Structure of FitAB from Neisseria gonorrhoeae bound to DNA reveals a tetramer of toxin-antitoxin heterodimers containing pin domains and ribbon-helix-helix motifs

Kirsten Mattison, J. Scott Wilbur, Magdalene So, Richard G. Brennan

Research output: Contribution to journalArticle

99 Scopus citations

Abstract

Neisseria gonorrhoeae is a sexually transmitted pathogen that initiates infections in humans by adhering to the mucosal epithelium of the urogenital tract. The bacterium then enters the apical region of the cell and traffics across the cell to exit into the subepithelial matrix. Mutations in the fast intracellular trafficking (fitAB) locus cause the bacteria to transit a polarized epithelial monolayer more quickly than the wild-type parent and to replicate within cells at an accelerated rate. Here, we describe the crystal structure of the toxin-antitoxin heterodimer, FitAB, bound to a high affinity 36-bp DNA fragment from the fitAB promoter. FitA, the antitoxin, binds DNA through its ribbon-helix-helix motif and is tethered to FitB, the toxin, to form a heterodimer by the insertion of a four turn α-helix into an extensive FitB hydrophobic pocket. FitB is composed of a PIN (PilT N terminus) domain, with a central, twisted, 5-stranded parallel β-sheet that is open on one side and flanked by five α-helices. FitB in the context of the FitAB complex does not display nuclease activity against tested PIN substrates. The FitAB complex points to the mechanism by which antitoxins with RHH motifs can block the activity of toxins with PIN domains. Interactions between two FitB molecules result in the formation of a tetramer of FitAB heterodimers, which binds to the 36-bp DNA fragment and provides an explanation for how FitB enhances the DNA binding affinity of FitA.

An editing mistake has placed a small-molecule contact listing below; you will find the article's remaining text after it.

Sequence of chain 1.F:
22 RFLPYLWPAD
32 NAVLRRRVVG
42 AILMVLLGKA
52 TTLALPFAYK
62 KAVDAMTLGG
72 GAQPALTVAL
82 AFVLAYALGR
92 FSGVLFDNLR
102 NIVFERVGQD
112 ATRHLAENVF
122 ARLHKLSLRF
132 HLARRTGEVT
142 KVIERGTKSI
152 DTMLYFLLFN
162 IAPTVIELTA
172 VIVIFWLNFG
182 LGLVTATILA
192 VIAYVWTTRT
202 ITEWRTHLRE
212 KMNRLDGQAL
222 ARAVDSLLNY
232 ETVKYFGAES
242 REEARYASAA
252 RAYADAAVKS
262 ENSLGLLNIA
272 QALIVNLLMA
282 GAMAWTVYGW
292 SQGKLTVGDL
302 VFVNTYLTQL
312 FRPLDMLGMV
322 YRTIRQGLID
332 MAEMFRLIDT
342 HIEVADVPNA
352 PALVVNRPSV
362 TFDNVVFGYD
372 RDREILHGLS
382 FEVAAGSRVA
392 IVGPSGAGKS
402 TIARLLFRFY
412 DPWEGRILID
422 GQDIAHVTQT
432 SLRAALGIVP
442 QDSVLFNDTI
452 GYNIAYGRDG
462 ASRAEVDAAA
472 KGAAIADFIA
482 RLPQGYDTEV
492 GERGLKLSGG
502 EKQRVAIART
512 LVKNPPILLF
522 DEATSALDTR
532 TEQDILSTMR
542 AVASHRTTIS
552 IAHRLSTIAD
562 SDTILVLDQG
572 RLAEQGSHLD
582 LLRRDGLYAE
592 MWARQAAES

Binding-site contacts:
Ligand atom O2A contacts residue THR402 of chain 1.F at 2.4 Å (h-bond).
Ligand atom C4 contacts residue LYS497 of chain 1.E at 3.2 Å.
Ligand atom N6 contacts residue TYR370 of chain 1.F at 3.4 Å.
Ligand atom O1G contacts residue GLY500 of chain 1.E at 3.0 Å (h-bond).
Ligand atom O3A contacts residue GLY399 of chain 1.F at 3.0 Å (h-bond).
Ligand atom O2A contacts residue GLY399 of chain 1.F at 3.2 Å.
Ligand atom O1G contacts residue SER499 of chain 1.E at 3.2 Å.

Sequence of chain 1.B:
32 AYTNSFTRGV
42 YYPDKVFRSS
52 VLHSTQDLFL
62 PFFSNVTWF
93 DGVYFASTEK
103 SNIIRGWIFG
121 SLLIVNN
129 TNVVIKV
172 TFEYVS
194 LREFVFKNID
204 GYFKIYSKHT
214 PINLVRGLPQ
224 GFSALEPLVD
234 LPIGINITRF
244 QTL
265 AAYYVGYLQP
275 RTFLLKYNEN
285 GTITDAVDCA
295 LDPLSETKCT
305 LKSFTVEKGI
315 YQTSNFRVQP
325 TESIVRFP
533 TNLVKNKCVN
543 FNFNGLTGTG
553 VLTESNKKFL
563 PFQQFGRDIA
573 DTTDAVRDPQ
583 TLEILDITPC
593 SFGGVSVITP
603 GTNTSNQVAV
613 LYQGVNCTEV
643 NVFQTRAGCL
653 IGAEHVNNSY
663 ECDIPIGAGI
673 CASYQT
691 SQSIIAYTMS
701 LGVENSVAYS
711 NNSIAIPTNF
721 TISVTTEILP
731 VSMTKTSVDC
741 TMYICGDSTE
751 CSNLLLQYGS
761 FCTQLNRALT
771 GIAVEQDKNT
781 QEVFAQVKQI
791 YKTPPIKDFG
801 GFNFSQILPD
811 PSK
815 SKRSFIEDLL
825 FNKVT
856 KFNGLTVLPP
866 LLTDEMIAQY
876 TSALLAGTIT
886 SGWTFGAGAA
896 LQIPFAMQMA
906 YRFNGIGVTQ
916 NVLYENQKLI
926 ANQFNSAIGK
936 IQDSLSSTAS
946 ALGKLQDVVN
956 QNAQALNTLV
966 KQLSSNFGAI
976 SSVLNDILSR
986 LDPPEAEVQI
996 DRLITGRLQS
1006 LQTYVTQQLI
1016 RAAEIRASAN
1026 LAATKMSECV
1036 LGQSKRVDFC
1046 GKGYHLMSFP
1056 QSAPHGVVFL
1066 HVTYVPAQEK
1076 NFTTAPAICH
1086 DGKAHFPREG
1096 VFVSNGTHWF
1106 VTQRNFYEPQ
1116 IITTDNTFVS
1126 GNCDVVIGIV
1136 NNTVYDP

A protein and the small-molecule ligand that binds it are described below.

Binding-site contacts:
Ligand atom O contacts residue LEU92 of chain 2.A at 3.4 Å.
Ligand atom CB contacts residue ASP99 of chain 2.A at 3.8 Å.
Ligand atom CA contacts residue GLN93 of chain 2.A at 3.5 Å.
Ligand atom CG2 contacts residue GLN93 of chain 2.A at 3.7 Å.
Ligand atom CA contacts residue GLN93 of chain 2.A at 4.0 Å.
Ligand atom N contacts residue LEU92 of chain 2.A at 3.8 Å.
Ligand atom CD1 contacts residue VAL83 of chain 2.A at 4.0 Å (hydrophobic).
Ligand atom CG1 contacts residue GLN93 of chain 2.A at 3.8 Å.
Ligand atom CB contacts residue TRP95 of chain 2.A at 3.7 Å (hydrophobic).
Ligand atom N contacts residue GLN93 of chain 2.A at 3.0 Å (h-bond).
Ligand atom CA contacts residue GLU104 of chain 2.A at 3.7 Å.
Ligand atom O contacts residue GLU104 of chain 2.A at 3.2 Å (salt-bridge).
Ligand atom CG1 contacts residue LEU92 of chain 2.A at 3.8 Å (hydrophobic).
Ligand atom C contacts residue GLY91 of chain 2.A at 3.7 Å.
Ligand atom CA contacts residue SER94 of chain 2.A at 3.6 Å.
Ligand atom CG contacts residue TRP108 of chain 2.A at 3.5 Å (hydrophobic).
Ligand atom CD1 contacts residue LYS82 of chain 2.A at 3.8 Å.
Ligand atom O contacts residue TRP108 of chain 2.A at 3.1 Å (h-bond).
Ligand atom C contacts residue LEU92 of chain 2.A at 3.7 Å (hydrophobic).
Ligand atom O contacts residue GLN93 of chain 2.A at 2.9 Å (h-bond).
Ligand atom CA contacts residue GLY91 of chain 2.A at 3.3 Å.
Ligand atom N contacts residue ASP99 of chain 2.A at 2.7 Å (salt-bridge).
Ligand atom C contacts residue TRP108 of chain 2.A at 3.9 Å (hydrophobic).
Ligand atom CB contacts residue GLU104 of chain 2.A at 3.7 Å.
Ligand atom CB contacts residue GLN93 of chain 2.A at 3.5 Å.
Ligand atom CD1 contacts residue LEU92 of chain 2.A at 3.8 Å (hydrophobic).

Original languageEnglish (US)
Pages (from-to)37942-37951
Number of pages10
JournalJournal of Biological Chemistry
Volume281
Issue number49
DOIs
StatePublished - Dec 8 2006
Externally publishedYes

ASJC Scopus subject areas

  • Biochemistry
  • Molecular Biology
  • Cell Biology

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